- Tilt the bottle just a little, keeping it almost flat. Its easier for your baby to manage the flow of formula. Some air in the nipple will not cause a problem for your baby
- Gently burp your baby after feeding. If they have a lot of gas, burping your baby half-way through feeding may help
- Do not prop the bottle or put your baby to bed with a bottle. Your baby may drink too much or too little and it can cause choking, ear infections and tooth decay . For more information, see HealthLinkBC File #19 Dental Care for Your Infant and Toddler
- Your baby might try to hold the bottle but will not be able to feed themself until later in their first year. When your baby can feed themself, try offering the formula in a cup
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How Often Do Newborns Eat
Every baby is different, so how often you feed your newborn depends on their needs. During the first few days, your baby may want to eat every one to three hours. This may seem like a lot, and it is especially when all you want to do is sleep for longer than two hours at a time. But its necessary to give them the nutrition their tiny bodies need, and it also gives them practice sucking and swallowing the milk. Plus, frequent feedings help increase your milk supply.
Over the first few weeks and months, the time between feedings will get longer typically your baby will want to eat every two to four hours. Some babies may go through spurts of cluster feedings, where they eat as often as every hour to ensure their bellies are full, and some may sleep longer and only eat every four to five hours. Babies typically eat what they want and stop when theyre done.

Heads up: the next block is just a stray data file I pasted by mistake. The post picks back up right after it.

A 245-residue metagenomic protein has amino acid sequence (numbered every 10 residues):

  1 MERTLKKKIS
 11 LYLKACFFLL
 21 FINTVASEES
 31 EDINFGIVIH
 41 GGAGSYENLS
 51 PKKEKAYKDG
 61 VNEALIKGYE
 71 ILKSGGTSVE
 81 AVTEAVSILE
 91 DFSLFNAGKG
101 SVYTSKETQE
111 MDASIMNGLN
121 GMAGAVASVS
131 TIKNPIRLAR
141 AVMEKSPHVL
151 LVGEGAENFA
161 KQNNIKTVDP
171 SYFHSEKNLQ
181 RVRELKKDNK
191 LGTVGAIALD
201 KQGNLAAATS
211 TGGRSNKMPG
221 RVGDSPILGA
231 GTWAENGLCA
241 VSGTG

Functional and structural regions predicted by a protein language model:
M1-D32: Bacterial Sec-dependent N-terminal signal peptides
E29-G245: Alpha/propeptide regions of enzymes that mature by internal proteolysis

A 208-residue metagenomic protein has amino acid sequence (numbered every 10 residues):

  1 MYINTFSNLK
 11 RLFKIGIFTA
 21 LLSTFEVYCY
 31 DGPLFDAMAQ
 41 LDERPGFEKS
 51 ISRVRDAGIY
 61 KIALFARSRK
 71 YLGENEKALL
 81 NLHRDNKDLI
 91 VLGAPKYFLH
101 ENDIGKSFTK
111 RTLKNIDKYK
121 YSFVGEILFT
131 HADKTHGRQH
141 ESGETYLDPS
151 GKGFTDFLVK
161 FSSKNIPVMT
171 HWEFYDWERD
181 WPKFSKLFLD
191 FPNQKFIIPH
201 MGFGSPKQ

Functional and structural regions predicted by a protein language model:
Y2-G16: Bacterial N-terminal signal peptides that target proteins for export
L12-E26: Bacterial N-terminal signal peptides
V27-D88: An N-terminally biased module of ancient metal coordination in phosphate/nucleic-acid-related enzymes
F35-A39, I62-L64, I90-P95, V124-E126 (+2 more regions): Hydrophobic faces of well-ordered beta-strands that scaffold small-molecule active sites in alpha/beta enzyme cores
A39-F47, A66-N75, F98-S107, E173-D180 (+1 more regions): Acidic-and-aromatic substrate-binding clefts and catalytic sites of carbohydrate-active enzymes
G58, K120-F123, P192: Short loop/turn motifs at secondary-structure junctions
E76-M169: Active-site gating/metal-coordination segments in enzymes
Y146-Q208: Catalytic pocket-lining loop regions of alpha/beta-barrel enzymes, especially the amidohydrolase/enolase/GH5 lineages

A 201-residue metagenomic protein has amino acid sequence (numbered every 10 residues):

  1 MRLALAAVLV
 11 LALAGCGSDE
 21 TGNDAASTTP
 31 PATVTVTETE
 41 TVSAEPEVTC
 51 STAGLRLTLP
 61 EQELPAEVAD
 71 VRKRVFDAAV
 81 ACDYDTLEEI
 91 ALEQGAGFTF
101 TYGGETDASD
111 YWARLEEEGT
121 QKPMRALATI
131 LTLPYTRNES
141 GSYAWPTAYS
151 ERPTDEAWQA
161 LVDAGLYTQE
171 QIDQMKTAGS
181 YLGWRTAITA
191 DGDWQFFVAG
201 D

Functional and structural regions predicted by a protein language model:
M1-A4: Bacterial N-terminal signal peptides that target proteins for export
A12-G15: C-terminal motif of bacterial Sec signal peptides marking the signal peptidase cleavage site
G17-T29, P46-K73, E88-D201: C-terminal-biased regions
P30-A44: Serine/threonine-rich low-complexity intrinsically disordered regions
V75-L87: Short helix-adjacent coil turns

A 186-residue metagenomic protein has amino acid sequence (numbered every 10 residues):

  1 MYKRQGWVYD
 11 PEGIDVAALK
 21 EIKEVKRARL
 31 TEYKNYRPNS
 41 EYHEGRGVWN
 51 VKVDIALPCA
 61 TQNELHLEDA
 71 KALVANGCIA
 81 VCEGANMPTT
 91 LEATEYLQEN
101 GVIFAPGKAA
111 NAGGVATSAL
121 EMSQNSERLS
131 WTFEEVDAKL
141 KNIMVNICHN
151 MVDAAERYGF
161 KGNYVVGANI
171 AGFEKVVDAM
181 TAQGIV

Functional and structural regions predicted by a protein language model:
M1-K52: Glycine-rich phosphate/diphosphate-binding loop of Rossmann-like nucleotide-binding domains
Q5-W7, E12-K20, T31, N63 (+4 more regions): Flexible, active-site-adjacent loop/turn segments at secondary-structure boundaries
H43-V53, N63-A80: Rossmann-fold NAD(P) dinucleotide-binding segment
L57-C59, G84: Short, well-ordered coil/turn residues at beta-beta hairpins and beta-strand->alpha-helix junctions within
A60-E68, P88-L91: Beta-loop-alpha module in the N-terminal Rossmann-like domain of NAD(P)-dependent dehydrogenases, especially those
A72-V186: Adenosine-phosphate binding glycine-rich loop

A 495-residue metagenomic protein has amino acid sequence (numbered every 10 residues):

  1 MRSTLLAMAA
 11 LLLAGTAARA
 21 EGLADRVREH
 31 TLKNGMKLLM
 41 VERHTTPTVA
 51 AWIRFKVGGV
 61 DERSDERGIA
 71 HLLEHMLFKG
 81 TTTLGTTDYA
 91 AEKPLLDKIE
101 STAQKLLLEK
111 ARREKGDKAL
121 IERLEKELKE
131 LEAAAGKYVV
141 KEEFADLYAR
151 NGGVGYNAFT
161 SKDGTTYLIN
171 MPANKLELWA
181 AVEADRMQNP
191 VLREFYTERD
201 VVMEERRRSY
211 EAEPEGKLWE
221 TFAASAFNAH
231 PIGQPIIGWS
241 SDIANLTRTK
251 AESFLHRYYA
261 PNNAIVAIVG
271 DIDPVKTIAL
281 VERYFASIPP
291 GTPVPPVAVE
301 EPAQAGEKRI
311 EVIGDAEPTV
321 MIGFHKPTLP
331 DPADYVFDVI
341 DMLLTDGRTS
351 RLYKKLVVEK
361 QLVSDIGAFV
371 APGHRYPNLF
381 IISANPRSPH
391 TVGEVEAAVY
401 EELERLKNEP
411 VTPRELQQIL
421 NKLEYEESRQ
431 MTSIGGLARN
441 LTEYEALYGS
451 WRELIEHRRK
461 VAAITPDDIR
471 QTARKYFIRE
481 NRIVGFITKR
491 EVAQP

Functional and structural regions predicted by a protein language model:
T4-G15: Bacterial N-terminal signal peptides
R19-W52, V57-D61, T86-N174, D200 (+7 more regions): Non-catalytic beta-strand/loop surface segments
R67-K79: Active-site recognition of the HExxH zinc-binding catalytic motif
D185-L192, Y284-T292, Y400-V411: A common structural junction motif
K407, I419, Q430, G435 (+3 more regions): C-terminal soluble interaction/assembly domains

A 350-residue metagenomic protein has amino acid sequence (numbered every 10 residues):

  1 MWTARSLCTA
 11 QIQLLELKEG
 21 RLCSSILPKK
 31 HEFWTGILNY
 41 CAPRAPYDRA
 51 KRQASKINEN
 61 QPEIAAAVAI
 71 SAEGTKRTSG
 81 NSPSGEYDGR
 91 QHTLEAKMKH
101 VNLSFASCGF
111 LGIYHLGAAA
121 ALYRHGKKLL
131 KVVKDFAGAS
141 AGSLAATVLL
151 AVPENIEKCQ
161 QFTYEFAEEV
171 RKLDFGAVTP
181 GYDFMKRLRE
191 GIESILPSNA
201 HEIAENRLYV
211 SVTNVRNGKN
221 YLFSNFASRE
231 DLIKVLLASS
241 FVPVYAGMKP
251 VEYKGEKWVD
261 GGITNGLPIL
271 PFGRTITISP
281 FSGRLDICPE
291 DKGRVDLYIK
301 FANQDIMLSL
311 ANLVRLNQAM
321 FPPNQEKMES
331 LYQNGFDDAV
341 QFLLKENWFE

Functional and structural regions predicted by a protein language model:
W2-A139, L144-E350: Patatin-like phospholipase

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How Much Should Your Baby Eat
Whether youre breastfeeding, formula feeding, or combining the two, working out how much your baby should be eating at any given time is an ever-evolving challenge.
Thankfully, babies are pretty good at keeping you informed when it comes to feeding. Theyll let you know when their tummys rumbling, theyll take their fill of boob and/or bottle, and theyll stop when theyve had quite enough, thank you.
Letting your baby take the lead is a simple and natural way of approaching feeding but its also helpful to know how much they need in general as they grow and develop.
Here, we summarize the key feeding stages, share some common hunger cues, and explain how much food breast and formula-fed babies need.
How Much Breast Milk Or Formula Should I Give My Baby After Starting Solids
Breast milk or formula should make up the bulk of your babys nutrition until hes a year old. But as he starts eating more solid food, the amount of breast milk or formula he drinks will slowly taper off. Specific amounts are different for every baby, of course, but here are some basic rules of thumb: